By Ian Critser
While on a recent trip to Bandon Dunes, we had an unusual resort guest sit next to us at breakfast one morning—Ben Crenshaw. While listeners of the LINKS Golf Podcast will have already heard about this encounter in Part 1 of our Bandon Dunes episode, most won’t know the actual reason he was on property. As it turns out, he was there on business.
The Bally Bandon Sheep Ranch course has long been part of the Bandon Dunes story, but unless golfers knew who to ask, it was unlikely they would know the property existed. Sitting just north of the rest of the resort, the Sheep Ranch has been owned and operated since 2000 by Phil Friedmann, Mike Keiser’s former business partner. Since then, Friedmann has used the property as a sort of personal golf playground, occasionally allowing access to friends and those in-the-know.
The original course was designed by Tom Doak and Jim Urbina and contained 13 green sites, but no numbered holes or an actual routing. Golfers picked targets from any point on the property and hit to it, creating a wide array of playing opportunities on what many consider to be the best piece of land for golf in the area.
While Friedmann admittedly relished the solitude at Sheep Ranch, he believed it was time to share the breathtaking property with the general golfing public.
“It was wonderful to have this incredibly special golf experience early on,” Friedmann said. “It is now time to share the magic of the Sheep Ranch with other lovers of the game.”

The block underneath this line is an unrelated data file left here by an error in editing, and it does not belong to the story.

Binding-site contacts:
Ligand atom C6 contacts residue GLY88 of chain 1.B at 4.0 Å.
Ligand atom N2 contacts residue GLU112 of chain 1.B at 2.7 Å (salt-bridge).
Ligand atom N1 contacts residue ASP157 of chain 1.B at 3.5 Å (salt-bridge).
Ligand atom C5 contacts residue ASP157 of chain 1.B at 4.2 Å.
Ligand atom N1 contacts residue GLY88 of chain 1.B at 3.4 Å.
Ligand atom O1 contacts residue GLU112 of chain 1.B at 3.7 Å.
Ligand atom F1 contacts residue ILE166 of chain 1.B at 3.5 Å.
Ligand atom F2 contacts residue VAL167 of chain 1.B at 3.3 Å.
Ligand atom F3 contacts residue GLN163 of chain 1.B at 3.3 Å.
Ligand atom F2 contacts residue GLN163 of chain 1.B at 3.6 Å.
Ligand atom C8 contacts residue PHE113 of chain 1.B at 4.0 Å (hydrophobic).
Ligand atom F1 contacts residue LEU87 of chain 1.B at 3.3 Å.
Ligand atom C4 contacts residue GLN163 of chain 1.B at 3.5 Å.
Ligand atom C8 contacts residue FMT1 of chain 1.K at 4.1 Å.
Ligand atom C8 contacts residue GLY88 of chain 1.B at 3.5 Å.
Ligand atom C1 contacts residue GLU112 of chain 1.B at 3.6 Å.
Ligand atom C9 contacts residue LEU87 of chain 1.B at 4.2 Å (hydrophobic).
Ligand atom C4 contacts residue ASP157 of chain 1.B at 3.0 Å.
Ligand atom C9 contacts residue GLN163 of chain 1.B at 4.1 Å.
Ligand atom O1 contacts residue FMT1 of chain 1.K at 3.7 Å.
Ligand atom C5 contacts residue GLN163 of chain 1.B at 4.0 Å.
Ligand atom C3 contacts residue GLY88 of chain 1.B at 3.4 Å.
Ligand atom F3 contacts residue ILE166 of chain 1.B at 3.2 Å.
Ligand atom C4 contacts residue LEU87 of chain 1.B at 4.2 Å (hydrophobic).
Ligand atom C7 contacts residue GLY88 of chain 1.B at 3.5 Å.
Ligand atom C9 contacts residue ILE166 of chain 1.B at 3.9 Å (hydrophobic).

Once the news was announced that the Sheep Ranch was to become part of the resort, there was immediately speculation about its fate. Some surmised that it would stay the way it was, while others insisted a big name design firm would step in and design a completely new course. If it were the latter, then who would it be?
This is where our fortuitous breakfast encounter starts to make a lot more sense.
In mid-April of this year, Bandon Dunes officially announced that the design duo of Bill Coore and Ben Crenshaw were going to design a completely new course on the site of the Bally Bandon Sheep Ranch. Keeping the same name for the new course, it will be converted to an 18-hole layout occupying a full mile of coastline. The biggest challenge was always how to fit 18 holes on the relatively small piece of property at the Sheep Ranch, but Coore & Crenshaw found a way.
Maximizing every inch of that mile, the new course will boast a staggering nine green sites perched on cliffs above the Pacific. For reference, the other four full courses at the resort have a total of six clifftop greens put together and sit on just over a mile and a half of coastline.
The centerpiece of the property is Five Mile Point, which dramatically juts out into the Pacific and was already a green on the original Sheep Ranch. In the new routing, it will be home to a massive double green.
In addition to the dramatic cliffs, the new Sheep Ranch will have another unique feature—or lack thereof. Coore & Crenshaw chose to not include a single bunker on the new Sheep Ranch, arguing that the course’s defense will be its massive undulations as well as the heavy wind that is ever present at Bandon. While the idea might shock some initially, Coore argues that replacing bunkers with fescue will enhance the property visually as well as help keep balls from tumbling down the cliffs.
The course will open for public play in 2020, and the resort has confirmed that the Sheep Ranch will be the last course ever built at Bandon Dunes. Despite that fact, it’s safe to say that Bandonistas will continue to flock to the Oregon coast for years to come.
What do you think of this new course at Bandon Dunes? Let us know in the comments below!